Tuesday, April 10, 2012

Are newspapers like buggy whips or railroads?

Nearly two decades ago I took a couple of cross-country trips on Amtrak, one taking me all the way from Salt Lake City nearly to Boston.

The going was slow, uncomfortable and expensive, taking several days instead of several hours with a ticket price more than double the cost of an airplane ticket, just for coach. When I went in a sleeper, the cost was more than triple of an airplane ticket.

The food was great and I rather enjoyed the leisurely pace. Since I’m terrified of flying, it was a nice alternative, but long-distance rail travel in the U.S. is simply impractical. People who have traveled on rail in Europe love to complain about the miserable state of American passenger railroad.

Of course, what often goes unsaid is that the Eurozone spends billions of dollars a year subsidizing its passenger rail system. What almost always goes unsaid is that, while America’s passenger rail system is terrible, its freight rail system is the envy of the world.

“(America’s freight railways) are universally recognized in the industry as the best in the world,” wrote The Economist in 2010.

I have mentioned this in conversations from time to time (don’t ask how freight rail would come up at a cocktail party), and the response is always incredulity. How is it possible that America’s ugly, seemingly grimy, graffiti-ridden railroads can be the best, most efficient in the world?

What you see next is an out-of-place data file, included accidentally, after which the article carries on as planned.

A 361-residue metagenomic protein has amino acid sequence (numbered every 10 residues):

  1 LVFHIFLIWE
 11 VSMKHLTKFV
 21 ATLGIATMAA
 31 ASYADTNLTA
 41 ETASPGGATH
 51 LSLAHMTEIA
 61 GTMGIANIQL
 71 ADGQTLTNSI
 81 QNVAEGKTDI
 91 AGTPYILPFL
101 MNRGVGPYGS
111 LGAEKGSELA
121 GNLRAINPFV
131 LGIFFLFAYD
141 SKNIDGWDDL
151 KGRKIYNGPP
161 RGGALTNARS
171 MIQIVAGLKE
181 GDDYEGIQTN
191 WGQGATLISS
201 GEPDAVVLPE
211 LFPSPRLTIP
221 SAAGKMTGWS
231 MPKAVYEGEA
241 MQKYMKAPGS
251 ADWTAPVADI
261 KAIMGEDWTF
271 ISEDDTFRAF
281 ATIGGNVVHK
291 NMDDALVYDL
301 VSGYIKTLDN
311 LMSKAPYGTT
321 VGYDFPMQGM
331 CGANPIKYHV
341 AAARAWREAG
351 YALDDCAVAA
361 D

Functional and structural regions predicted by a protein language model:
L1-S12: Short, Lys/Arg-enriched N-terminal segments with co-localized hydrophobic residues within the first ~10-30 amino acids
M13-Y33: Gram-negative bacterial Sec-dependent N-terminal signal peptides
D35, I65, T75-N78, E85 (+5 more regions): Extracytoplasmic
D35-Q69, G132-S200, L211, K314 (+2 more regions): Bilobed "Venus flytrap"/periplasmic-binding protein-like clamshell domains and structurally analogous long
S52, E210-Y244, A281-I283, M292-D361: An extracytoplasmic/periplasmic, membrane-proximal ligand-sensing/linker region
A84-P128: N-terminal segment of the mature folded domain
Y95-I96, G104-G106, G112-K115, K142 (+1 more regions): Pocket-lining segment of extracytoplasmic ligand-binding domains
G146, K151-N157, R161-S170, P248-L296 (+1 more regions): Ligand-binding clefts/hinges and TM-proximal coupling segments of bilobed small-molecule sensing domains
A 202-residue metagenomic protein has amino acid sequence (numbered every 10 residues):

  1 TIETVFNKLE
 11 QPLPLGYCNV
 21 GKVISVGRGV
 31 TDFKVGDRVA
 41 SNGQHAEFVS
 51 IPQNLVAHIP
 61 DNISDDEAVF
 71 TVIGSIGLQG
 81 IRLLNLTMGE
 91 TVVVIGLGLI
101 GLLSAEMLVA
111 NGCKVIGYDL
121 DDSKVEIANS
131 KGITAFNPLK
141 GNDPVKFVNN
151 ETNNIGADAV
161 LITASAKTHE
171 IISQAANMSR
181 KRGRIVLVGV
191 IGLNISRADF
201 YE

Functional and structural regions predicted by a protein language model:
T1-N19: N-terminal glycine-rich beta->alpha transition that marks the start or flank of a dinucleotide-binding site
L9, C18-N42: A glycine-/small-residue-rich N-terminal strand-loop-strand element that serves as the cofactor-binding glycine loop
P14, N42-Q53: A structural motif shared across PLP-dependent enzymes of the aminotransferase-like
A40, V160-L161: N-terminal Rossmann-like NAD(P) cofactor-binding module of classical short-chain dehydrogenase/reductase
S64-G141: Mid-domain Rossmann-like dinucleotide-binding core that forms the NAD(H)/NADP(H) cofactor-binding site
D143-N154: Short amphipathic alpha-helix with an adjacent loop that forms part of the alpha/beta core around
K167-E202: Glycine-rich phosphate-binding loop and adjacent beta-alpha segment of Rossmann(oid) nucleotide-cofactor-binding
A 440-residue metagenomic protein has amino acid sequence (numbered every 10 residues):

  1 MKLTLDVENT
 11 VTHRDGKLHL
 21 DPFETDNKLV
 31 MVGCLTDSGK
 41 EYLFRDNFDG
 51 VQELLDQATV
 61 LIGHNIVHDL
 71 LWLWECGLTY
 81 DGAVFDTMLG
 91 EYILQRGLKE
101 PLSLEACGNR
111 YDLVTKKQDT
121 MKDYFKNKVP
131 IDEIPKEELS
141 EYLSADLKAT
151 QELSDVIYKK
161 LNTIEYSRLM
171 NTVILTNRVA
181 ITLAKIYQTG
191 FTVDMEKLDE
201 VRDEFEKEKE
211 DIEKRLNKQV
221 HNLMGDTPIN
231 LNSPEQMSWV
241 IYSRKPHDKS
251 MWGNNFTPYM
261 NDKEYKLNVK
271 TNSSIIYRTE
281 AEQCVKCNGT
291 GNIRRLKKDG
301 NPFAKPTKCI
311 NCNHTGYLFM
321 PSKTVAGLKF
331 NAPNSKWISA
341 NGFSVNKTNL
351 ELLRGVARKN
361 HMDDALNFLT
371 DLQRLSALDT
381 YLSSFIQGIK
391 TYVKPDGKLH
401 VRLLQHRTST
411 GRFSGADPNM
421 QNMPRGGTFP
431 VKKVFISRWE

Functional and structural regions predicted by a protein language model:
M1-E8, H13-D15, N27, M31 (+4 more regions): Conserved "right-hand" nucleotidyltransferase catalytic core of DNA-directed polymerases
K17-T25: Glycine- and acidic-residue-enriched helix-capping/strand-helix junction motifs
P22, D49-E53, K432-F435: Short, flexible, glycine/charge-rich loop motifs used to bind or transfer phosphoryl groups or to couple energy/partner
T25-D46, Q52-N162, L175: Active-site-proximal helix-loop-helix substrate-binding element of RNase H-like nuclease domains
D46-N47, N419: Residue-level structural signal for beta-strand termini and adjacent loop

Part of the answer, of course, is that U.S. freight railways can go from Boston to Los Angeles without crossing any country borders. Those same railways own the tracks used by Amtrak, which is one reason why traveling on Amtrak is so slow -- there were many instances on my rail trips when we had to pull onto a siding to let a freight train pass.

My broader point is that American freight rail, traveling at relatively slow speeds using decades-old locomotion technology, is thriving without government subsidies or converting to slick high-speed systems.

Many critics of the newspaper industry compare it to companies that once made buggy whips. When they didn’t adapt quickly enough, they disappeared. I posit that a better comparison might be the U.S. freight rail industry, which is so healthy that Warren Buffet bought one of its companies for $34 billion just a few years ago.

Railroads have, indeed, adapted over the years, but they didn’t jump into foolish investments or destroy their business model out of fear that a competitor might beat them to it. Instead, they created a decidedly unsexy but spectacularly successful business that every other nation in the world wishes it could match.

I’m either na├»ve or optimistic enough to believe that newspapers can do the same.

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